5. Leverage breakout rooms to deepen discussion and connection.
I’m sure you do this already, but it was interesting for me to hear how many educators said using “Zoom rooms” was key to their success–breaking down the class of 25 into groups of 4 or 5 students and asking a student to serve as a peer leader for each group (as I mentioned above). Students are more apt to open up and participate when the number of listeners is smaller, and this allows for transparency. It fosters engagement. There is no life change without life exchange. Students have a need to be heard, and breakouts help that to happen.
6. Identify ways to use online technology to build community offline.
I have long believed that interaction online should always lead to interaction offline. Educators affirmed to me that remote learning succeeded when it led students to do something together in person (in small groups, socially distanced with masks). For example, a discussion in social studies might be on civic engagement with the elderly, and students could form communities to take food or other essentials to local senior citizens. You can imagine the discussion on a screen the following week improved because of the in-person experience. In short, the best remote learning includes in-person experiences.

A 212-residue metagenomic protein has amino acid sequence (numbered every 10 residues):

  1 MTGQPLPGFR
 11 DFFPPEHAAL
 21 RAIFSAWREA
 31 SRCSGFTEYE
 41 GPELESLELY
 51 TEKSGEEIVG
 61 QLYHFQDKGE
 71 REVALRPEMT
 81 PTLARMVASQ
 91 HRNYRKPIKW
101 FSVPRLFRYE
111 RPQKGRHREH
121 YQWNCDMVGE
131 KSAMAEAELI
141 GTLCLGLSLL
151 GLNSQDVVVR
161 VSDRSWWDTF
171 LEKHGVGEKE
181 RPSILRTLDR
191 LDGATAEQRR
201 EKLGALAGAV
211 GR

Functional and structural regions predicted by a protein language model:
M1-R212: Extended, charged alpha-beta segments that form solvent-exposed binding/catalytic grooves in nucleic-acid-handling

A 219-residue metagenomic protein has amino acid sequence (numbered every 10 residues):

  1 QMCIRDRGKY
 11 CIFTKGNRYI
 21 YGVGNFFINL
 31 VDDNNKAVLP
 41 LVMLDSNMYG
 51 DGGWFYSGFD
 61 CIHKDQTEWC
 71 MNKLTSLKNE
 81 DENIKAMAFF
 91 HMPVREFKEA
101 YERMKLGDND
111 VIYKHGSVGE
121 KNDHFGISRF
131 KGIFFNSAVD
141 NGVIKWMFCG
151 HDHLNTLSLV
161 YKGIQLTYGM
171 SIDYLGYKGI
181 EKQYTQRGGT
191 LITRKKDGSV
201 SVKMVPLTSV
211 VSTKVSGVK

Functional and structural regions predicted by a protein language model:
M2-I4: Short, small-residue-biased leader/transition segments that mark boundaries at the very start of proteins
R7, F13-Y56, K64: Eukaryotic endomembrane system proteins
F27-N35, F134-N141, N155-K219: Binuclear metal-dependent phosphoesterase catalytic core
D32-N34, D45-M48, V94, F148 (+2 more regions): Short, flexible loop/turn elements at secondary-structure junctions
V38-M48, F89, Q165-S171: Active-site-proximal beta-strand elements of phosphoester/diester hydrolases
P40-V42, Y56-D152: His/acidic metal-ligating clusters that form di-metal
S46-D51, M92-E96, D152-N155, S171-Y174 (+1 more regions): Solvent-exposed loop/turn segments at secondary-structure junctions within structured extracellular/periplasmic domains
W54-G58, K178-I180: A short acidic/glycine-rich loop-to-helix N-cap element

7. Develop classroom habits of using student’s names when interacting.
The best teachers know that virtual learning environments are more effective when students feel known; when they can’t remain anonymous. One best-practice is for teachers to utilize student’s names as they interact and to encourage students to do the same with each other. There’s something about hearing your name in conversation that raises the bar for engagement. Why not greet each of your students by name as they enter the remote learning screen? Why not encourage this among classmates in the chat column? You could even find a way to reward this habit in your classroom.
I hope these ideas spark even better ones of your own. Each of them, you’ll notice, are about better relationships and social and emotional learning. If you’d like to check out our S.E.L. image-based curriculum, CLICK HERE. We’d love to hear from you.